Newsprint markets and purchasing paths are considerably different
from those for printing and writing papers.
Canada is the world's largest producer of newsprint, and the U.S.
is the largest consumer.
It's primarily a closed system, with the US and Canada supplying
each other rather than buying from other countries. Huge new production
facilities for newsprint using recovered paper have come
online in Asia over the past several years, with most of the output intended for China's own domestic use. The old newsprint (ONP) used for the recycled content, however, comes largely from North America, with some imported from Europe and Japan, as well.
The Newspaper Association of America reports that 35% of old newspapers were collected for recycling in 1989 but that percentage increased to more than 73% by 2008.
Newsprint manufacturers made a sea change in the late 1980s when
several mills added deinking capacity. Since then, the recycling
rate for newspapers has doubled.
The shift was driven by laws passed in several states, and voluntary
agreements negotiated in others, requiring newsprint consumers -
primarily major market newspapers - to buy recycled newsprint. Since 2000,
some of the voluntary agreements have stalled or been dismantled.
The new deinking technology that these mills installed also created
a market for coated paper from recycled magazines and catalogs.
Their clay coatings help remove the ink from the recycling system
after it has been separated from the recovered newspapers.
Now, the Newspaper Association of America reports, the amount of recycled content in newspapers averaged 10% of the fiber in 1989 but 35% by 2008.
Bales of newspapers and printing plant trimmings collected for
manufacturing recycled content products are divided into the following
ONP #9 - Over-Issue News
Newsprint that is unused and undistributed newspapers. No prohibitives
(materials that make the recovered paper unusable for the intended
product, or that damage equipment) or outthrows (types of paper
unsuitable for making the intended product) allowed. This is clearly
a preconsumer grade.
ONP# 8 - Special News Deinking Quality
Quality sorted, fresh, not sumburned newspapers. No magazine paper
(OMG) allowed, no prohibitives, and less than .0025 outthrows.
ONP #7 - News Deinking Quality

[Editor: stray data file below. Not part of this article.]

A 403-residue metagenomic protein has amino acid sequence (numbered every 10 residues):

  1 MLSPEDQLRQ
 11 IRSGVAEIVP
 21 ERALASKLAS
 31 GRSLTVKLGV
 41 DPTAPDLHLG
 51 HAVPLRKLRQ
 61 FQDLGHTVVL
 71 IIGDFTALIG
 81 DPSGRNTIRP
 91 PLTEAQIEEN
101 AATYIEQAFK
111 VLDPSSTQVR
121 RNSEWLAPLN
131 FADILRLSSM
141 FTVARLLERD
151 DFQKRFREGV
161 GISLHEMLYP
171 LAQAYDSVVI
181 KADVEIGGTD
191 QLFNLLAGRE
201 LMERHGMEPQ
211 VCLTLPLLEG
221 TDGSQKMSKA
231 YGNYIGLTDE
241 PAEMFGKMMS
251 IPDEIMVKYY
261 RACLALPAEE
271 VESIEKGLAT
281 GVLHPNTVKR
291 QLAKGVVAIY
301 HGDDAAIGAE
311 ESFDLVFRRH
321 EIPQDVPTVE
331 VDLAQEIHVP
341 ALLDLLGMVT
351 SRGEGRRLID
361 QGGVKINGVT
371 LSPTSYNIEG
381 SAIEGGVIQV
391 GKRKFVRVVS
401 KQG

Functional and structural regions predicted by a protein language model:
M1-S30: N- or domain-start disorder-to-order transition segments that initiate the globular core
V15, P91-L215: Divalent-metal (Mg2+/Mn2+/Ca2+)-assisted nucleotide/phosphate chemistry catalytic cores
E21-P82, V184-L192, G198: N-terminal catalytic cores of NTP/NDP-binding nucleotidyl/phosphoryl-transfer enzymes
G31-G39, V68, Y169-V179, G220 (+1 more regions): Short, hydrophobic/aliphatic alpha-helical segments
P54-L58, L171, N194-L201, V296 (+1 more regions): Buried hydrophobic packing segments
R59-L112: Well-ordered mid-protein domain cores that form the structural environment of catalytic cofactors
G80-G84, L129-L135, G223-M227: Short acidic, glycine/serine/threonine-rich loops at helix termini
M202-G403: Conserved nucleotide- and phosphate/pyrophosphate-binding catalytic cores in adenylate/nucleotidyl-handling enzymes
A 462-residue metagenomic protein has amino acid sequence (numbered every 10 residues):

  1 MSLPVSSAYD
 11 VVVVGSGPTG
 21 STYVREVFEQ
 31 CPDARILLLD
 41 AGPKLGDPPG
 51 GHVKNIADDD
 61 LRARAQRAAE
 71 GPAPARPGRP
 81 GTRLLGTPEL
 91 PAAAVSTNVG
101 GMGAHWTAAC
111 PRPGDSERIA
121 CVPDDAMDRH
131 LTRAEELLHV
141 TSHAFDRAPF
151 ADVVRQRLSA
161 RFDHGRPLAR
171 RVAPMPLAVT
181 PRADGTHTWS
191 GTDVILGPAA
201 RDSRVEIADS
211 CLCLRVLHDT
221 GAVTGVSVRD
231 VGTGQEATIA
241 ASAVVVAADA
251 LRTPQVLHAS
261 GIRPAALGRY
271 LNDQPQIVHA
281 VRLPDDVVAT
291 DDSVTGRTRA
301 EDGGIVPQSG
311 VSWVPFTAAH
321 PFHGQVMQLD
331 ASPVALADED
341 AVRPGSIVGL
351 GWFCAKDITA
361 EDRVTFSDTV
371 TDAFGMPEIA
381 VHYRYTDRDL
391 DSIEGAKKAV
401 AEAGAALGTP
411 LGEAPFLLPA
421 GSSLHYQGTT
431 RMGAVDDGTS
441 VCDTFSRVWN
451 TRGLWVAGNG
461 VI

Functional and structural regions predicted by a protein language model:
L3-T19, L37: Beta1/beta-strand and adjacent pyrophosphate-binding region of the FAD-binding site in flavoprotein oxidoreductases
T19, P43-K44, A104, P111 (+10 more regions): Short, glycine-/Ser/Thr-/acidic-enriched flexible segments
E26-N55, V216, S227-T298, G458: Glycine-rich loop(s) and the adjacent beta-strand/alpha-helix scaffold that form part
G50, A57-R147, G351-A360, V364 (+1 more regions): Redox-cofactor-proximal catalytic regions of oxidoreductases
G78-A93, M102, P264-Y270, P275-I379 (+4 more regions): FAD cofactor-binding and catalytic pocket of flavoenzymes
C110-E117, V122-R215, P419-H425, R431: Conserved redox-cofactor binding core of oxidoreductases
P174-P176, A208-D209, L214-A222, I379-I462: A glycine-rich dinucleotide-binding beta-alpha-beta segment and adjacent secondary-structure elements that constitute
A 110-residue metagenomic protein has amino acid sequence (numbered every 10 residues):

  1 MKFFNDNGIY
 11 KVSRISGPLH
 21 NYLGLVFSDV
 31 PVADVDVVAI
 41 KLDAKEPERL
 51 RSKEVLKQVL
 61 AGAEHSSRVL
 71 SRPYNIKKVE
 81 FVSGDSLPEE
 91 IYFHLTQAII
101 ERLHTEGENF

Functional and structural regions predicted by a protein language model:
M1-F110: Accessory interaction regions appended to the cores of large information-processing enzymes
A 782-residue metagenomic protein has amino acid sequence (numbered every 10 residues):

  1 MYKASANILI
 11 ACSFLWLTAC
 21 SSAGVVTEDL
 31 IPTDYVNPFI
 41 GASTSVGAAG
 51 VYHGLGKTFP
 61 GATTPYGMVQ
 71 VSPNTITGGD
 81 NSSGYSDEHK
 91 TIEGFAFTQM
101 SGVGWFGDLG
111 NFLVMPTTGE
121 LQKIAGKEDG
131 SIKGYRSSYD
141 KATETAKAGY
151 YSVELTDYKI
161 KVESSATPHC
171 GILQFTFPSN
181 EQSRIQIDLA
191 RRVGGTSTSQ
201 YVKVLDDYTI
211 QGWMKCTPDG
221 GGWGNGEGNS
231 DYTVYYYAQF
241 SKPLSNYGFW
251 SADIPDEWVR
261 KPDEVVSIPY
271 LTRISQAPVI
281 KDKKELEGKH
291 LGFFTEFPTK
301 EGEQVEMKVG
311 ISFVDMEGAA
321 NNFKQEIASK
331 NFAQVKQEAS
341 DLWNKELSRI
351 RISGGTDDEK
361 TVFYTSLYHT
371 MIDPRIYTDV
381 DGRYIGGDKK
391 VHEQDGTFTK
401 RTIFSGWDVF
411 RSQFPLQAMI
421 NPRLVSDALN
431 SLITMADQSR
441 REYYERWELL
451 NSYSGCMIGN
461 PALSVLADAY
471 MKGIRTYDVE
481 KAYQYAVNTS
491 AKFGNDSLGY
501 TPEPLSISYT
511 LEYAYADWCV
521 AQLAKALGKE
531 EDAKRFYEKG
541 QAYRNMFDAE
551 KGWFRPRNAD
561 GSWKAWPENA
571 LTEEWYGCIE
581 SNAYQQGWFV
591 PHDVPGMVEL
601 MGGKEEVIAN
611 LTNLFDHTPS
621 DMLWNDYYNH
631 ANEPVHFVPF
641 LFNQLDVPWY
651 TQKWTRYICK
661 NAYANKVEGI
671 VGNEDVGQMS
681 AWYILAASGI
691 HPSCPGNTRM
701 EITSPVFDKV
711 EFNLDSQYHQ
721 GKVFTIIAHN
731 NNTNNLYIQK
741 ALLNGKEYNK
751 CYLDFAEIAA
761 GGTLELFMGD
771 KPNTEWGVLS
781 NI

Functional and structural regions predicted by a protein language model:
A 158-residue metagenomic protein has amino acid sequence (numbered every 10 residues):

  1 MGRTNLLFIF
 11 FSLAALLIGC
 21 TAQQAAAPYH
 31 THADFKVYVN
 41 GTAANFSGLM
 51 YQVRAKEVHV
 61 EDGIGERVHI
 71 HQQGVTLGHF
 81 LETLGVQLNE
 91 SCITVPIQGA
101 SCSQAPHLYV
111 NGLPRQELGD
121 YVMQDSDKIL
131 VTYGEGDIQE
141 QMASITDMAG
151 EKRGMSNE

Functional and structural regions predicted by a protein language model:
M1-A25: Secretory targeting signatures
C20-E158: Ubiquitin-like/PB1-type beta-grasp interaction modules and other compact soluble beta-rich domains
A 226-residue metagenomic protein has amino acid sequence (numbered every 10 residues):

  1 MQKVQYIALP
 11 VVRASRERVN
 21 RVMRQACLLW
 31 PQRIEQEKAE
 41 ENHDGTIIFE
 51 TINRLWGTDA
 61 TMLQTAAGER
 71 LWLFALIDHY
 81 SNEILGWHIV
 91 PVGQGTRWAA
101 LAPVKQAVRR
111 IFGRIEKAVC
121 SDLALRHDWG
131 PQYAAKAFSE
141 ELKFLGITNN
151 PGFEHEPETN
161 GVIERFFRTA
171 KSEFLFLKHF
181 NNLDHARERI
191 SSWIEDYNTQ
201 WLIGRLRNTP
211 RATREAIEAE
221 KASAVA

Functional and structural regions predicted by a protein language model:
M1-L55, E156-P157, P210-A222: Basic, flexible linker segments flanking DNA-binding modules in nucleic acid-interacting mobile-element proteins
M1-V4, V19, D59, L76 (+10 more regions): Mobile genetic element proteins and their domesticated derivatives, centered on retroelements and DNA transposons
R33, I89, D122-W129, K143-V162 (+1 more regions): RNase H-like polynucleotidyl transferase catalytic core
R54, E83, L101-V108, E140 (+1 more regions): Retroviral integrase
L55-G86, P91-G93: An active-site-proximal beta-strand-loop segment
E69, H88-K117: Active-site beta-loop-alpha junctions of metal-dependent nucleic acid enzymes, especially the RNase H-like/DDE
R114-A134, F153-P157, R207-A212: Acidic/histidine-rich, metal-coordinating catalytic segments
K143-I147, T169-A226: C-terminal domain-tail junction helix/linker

Sorted, fresh, not sunburned newspapers. May contain magazine paper
(OMG). No prohibitives are allowed, and less than .0025 outthrows.
ONP #6 - News
Typically generated by newsdrives and curbside collection programs.
Less than 1% prohibitives and less than 5% outthrows. This is clearly
a postconsumer grade.
Local governments across the U.S. are increasingly turning to "single
stream" collection of residential - and sometimes commercial
- recyclables. This system allows people to throw all recyclables
- bottles, cans, plastics and paper - into one recycling cart. The
materials are then sorted out at a "materials resource facility,"
or MRF. Newsprint mills, among others, are reporting growing difficulties
using fiber from this type of collection system. See Conservatree's
report for more discussion of this issue.
DEFINITIONS AND STANDARDS
There is some discrepancy in the meaning of "recycled content"
in newspapers. In its 1988 Comprehensive Purchasing Guidelines for
federal agency purchasing, EPA required a minimum of 40% postconsumer
fiber in newsprint, consistent with the requirements of several
of the states pushing recycled newsprint laws or agreements at the
time. But in its 1995 revisions to the paper purchasing requirements,
EPA dropped its minimum for newsprint to 20%. The reason, EPA staff
said, was because surveys of paper manufacturers indicated that
the actual amount of postconsumer they were using averaged only
20%, with the rest of the recycled content made up of preconsumer
printing and converting scraps.
California had encouraged some of the confusion when it passed
its mandatory law requiring newsprint purchasers within the state
to buy recycled newsprint with steadily increasing amounts of postconsumer,
but defined the term "postconsumer" differently in that
legislation than anywhere else. All other "postconsumer"
references in California law were consistent with the then-coalescing
nationwide agreement on a definition limiting "postconsumer"
to materials that had been discarded by an end-user. But California's